Court Strikes Down CMS’s Accumulator Adjustment Rule That Threatened Manufacturer Patient Savings Programs

May 19, 2022By Faraz Siddiqui

Last June, we blogged about a lawsuit brought by the Pharmaceutical Research and Manufacturers of America (PhRMA) challenging CMS’s ill-conceived Accumulator Adjustment Rule (“final rule”), which amended the Medicaid Rebate best price regulation. The final rule, which was set to go into effect on January 1, 2023, would have significantly narrowed the exclusions from best price for patient savings programs such as co-pay coupons, vouchers, consumer rebates, and free drug programs, which would, in turn, have discouraged manufacturers from offering such programs.

On Tuesday, May 17, 2022, the D.C. District Court granted PhRMA’s motion for summary judgment and struck down the final rule, holding that it exceeded CMS’s statutory authority. The court also denied the government’s cross-motion and refused to find that Chevron deference applied.

Since 2007, the best price regulation has contained exclusions for patient saving programs so long as the savings are passed on to the consumer, and do not represent a price concession to the pharmacy or other entity involved in the redemption or administration.  See 42 C.F.R. §§ 447.505(c)(8)-(12).  Insurers argue that the savings programs cause patients and their physicians to favor brand drugs over generics or cheaper formulary alternatives.  In order to discourage such programs, commercial insurance plans and their pharmacy benefit managers (PBMs) have, in recent years, implemented “accumulator adjustment programs,” whereby the insurers refuse to count the manufacturer assistance dollars towards the patient deductibles or out-of-pocket maximums.  The effect of this is to eliminate the benefit of the savings to the patient, who must ultimately pay those amounts to plans in order to meet their deductibles or copay maximums.

The CMS final rule was ostensibly designed to decrease the impact of accumulator programs siphoning off the benefit of manufacturer assistance.  But instead of restricting accumulator programs, the final rule would have required a manufacturer to “ensure” that the full value of the assistance or benefit is passed on to the consumer or patient.  Thus, CMS imposed upon manufacturers the onus of somehow determining whether a particular patient’s insurance plan has an accumulator program and then negating it.

PhRMA argued that manufacturers cannot structure their patient assistance programs to avoid accumulator programs because they do not know whether a particular patient’s health plan operates an accumulator program; even most patients are unaware of them.  PhRMA argued that manufacturers will either be forced to conduct extensive investigations of health plans or claim adjudications for each transaction, somehow gain the cooperation of health plans, or withdraw their assistance programs altogether to avoid significantly higher Medicaid rebates.

In its decision, the court first addressed PhRMA’s standing to sue. CMS argued that the harm PhRMA members allege cannot be traced to this rule, but rather to CMS’s 2007 and 2016 rules that included an obligation to account for accumulator programs in BP calculations. The court disagreed, holding that the final rule would add significantly greater obligations for PhRMA members because of its requirement to “ensure” that patients receive the full benefit of savings programs. The court noted that the government recognized this additional burden on manufacturers when it delayed the effective date of implementing the final rule by two years.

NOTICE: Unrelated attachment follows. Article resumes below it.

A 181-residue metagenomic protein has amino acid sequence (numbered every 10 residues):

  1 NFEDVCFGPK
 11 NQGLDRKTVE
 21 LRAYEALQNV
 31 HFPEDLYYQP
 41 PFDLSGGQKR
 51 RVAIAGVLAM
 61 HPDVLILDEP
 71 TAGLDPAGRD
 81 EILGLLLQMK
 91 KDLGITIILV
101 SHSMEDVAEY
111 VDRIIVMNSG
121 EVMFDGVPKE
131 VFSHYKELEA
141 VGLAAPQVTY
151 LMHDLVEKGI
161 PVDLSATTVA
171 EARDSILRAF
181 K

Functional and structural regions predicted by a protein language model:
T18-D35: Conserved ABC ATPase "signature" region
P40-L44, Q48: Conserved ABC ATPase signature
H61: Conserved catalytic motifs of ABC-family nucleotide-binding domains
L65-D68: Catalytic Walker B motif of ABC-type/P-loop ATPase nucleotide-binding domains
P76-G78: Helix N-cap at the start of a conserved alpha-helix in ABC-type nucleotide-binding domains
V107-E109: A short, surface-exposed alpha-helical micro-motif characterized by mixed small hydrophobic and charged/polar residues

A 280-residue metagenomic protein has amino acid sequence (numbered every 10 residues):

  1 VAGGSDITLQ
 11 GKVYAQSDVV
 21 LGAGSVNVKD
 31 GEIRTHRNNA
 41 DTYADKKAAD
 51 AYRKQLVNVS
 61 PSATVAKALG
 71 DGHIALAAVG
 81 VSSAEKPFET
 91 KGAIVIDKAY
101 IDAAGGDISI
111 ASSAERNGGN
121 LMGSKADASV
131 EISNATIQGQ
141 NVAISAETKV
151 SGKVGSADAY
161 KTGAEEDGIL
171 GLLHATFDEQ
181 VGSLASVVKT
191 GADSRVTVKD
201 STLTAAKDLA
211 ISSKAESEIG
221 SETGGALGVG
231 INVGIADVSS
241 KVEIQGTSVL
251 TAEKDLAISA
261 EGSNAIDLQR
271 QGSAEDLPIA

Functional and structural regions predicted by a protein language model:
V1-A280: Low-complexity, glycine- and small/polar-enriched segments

On the merits, the court decided that the statute does not give CMS the authority to adopt the final rule. According to the court, the statute defines “best price” as the lowest price available to certain specified types of entities.  See 42 U.S.C. § 1396r-8(c)(1)(C).  As CMS acknowledged, patients do not qualify as best-price-eligible entities.  See 85 Fed. Reg. 87000, 87052 (Dec. 31, 2020). Therefore, “[a] manufacturer’s financial assistance to a patient does not count as the lowest price available from a manufacturer to a best-price-eligible purchaser.”  As a result, the court found that HHS lacks the statutory authority to adopt the accumulator adjustment rule.  See Opinion at 10.

The court also agreed with PhRMA that it was infeasible for manufacturer to “ensure” that the patient’s health plan does not have an accumulator program, because that information is in the sole possession and control of commercial health insurers.  Manufacturers would have to conduct transaction-by-transaction investigations into programs over which they have no control and about which they have no information.

It is uncertain whether the government will appeal the District Court’s decision.  If not, or if the court’s decision is upheld on appeal, the opinion would represent another defeat of Trump-era drug pricing and payment regulations, most of which have been struck down by the courts (see here and here) or delayed or withdrawn by the Biden administration or Congress (see here and here).  The Biden administration’s own drug pricing agenda has so far focused on legislation, with little success. It remains to be seen whether the current administration pivots to regulatory strategies of its own.